Bad News Won’t Stop For United Airlines As Another Boarded Passenger Is Threatened With Handcuffs In Overbooking Situation

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United really can’t catch a break from bad news this week as now another story surfaced where a paying First Class passenger on the way from Hawaii to Los Angeles was threatened to be placed in handcuffs if he didn’t give up his seat.

The passenger who had a paid First Class ticket was already seated when approached by gate agents to tell him that he’d have to give up his seat to a ‘higher priority passenger’.

This accumulation of incidents and outrageous procedures involving overbooking situations when passengers have to be taken off a flight after being seated is tarnishing the United Airlines brand worldwide.

Now a finance executive from California comes forward with another incident that happened last week where he was threatened by United employees to be “put in handcuffs” if he didn’t give up his seat as a paying First Class passenger.

You can read more about this from the Los Angeles Times (access here).

… Fearns [the passenger] needed to return early so he paid about $1,000 for a full-fare, first-class ticket to Los Angeles. He boarded the aircraft at Lihue Airport on the island of Kauai, took his seat and enjoyed a complimentary glass of orange juice while awaiting takeoff.

Then, as Fearns tells it, a United employee rushed onto the aircraft and informed him that he had to get off the plane.

“I asked why,” he told me. “They said the flight was overfull.”

Fearns, like the doctor at the center of that viral video from Sunday night, held his ground. He was already on the plane, already seated. He shouldn’t have to disembark.

“That’s when they told me they needed the seat for somebody more important who came at the last minute,” Fearns said. “They said they have a priority list and this other person was higher on the list than me.” …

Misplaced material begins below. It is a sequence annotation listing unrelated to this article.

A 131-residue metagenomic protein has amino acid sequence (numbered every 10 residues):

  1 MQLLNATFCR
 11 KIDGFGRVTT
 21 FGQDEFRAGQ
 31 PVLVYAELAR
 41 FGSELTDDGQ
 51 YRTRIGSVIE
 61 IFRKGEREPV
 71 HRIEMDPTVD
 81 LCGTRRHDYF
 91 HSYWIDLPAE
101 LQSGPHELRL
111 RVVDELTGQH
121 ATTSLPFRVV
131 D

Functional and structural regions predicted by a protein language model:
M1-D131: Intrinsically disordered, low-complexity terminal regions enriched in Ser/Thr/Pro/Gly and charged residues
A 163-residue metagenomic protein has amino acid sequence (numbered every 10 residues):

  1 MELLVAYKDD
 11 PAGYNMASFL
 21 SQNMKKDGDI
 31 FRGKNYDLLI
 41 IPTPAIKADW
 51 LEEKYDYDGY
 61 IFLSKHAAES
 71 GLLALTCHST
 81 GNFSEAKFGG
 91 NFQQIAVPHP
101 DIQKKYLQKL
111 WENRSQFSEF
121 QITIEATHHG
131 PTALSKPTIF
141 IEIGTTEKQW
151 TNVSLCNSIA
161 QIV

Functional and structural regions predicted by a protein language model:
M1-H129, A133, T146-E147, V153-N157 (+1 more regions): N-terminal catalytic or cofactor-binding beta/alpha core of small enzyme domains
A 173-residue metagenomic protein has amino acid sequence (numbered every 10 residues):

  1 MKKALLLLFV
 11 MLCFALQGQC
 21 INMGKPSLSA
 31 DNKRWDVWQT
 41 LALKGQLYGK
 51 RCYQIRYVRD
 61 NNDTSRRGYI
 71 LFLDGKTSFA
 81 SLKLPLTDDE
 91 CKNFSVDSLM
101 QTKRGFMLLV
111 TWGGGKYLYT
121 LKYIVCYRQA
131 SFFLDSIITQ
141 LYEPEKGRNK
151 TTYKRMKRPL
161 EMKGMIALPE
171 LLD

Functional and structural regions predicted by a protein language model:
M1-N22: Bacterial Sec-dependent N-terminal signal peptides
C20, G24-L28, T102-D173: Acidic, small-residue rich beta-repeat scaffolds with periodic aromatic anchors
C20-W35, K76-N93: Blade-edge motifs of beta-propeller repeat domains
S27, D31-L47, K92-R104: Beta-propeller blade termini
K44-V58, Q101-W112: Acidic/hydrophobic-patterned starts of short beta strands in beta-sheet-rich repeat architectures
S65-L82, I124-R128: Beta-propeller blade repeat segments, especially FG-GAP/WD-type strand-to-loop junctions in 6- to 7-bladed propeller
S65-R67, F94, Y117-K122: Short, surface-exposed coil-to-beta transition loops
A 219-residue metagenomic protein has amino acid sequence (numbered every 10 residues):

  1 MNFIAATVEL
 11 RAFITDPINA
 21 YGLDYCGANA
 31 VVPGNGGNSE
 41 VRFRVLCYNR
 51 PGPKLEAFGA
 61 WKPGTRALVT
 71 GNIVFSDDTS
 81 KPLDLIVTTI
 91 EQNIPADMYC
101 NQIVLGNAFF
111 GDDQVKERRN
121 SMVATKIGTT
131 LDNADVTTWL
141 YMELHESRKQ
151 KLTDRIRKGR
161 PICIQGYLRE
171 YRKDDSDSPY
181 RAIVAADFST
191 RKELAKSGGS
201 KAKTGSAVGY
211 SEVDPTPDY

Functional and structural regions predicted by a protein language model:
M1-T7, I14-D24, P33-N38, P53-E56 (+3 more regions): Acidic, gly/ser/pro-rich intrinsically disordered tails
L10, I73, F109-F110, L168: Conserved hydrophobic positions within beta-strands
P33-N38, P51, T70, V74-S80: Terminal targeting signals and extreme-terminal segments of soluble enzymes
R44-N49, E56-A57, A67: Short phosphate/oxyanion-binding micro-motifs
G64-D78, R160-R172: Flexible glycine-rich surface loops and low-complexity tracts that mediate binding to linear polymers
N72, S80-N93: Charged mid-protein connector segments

Apparently United had some mechanical troubles with the aircraft scheduled to make the flight. So the carrier swapped out that plane with a slightly smaller one with fewer first-class seats.

A United employee, responding to Fearns’ complaint that he shouldn’t have to miss the flight, compromised by downgrading him to economy class and placing him in the middle seat between a married couple who were in the midst of a nasty fight and refused to be seated next to each other. …

That airlines use elite status to create a passenger priority list is nothing new but let’s be objective of what happened here. The airline KNEW about the equipment swap and how many first class seats there are on the plane before they started boarding. How do you figure stuff like this out during the boarding process?

The passenger ended up with a horrible Economy Class middle seat for a 6 hour flight to Los Angeles after having purchased a First Class ticket.

Meanwhile United Airlines CEO Oscar Munoz made his first public appearance in an interview with ABC News since the incident where a 69 year old doctor was dragged off an aircraft and injured to make room for United Employees on the same flight.

Munoz explained the situation as a classic system failure where existing policies and restrictions kept employees from using their common sense and the situation escalated.

He also vowed that United would changed it’s policy and never again use law enforcement to take passengers off a flight to resolve overbooking situations.

Conclusion

Apart from the fact that it took United management three attempts and now this interview to explain the company’s position in appropriate way, I feel like there is more to the story. There is a rotten core in United Airlines corporate culture, and I’m not sure if it’s possible to weed it out just by changing management.

Hopefully some good policy changes will come out of this complete disaster, apart from financial compensation for the gentleman involved in the Chicago incident who has since taken legal action in a Chicago court requiring United to preserve evidence in the case.

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